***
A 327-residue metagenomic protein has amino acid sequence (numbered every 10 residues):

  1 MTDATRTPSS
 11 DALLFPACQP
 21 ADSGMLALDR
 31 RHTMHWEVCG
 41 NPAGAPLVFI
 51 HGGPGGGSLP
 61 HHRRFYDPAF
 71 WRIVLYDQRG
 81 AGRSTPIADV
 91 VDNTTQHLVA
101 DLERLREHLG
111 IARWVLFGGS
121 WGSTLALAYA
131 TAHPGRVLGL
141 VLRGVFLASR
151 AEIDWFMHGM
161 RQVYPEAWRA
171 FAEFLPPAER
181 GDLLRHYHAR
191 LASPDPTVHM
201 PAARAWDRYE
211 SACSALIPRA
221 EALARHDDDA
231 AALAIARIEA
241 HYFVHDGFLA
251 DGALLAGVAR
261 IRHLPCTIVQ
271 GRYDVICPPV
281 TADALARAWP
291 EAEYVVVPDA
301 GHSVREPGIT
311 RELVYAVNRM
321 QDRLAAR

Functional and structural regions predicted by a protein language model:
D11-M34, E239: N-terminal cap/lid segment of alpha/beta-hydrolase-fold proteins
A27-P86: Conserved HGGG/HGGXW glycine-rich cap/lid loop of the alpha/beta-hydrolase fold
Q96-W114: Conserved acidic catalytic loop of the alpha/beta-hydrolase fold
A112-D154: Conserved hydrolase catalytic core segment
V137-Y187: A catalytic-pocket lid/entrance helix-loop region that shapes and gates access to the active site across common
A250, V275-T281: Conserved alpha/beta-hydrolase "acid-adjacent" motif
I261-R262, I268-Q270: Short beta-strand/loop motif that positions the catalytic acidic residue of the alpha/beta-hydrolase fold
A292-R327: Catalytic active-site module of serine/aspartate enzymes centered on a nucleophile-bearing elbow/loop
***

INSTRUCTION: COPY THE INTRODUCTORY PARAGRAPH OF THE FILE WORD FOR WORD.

A 327-residue metagenomic protein has amino acid sequence (numbered every 10 residues):